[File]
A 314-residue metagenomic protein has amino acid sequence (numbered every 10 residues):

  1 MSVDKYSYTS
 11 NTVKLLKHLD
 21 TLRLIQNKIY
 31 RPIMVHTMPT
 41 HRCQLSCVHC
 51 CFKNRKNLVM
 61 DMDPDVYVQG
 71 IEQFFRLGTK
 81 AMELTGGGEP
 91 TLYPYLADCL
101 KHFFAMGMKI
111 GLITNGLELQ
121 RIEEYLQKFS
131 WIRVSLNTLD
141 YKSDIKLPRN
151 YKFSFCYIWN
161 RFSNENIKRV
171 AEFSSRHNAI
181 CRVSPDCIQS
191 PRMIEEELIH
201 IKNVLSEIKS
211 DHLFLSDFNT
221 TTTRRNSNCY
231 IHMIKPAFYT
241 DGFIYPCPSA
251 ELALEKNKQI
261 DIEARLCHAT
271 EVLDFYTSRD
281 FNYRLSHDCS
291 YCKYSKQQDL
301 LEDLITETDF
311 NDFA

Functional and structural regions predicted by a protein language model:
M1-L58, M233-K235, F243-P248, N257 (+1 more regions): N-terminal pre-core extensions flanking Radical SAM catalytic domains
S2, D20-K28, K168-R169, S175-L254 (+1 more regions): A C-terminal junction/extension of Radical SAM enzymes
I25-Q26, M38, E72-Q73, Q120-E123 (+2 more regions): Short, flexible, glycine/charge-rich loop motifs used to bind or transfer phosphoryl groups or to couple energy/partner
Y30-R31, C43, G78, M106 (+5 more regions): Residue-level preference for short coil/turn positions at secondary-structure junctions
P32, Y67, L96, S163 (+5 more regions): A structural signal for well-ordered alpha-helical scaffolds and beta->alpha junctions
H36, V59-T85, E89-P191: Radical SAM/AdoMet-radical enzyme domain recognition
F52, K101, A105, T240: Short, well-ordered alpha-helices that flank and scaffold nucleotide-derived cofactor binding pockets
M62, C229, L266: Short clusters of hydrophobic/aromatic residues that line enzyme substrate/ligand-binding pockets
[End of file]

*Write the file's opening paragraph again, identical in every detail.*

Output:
A 314-residue metagenomic protein has amino acid sequence (numbered every 10 residues):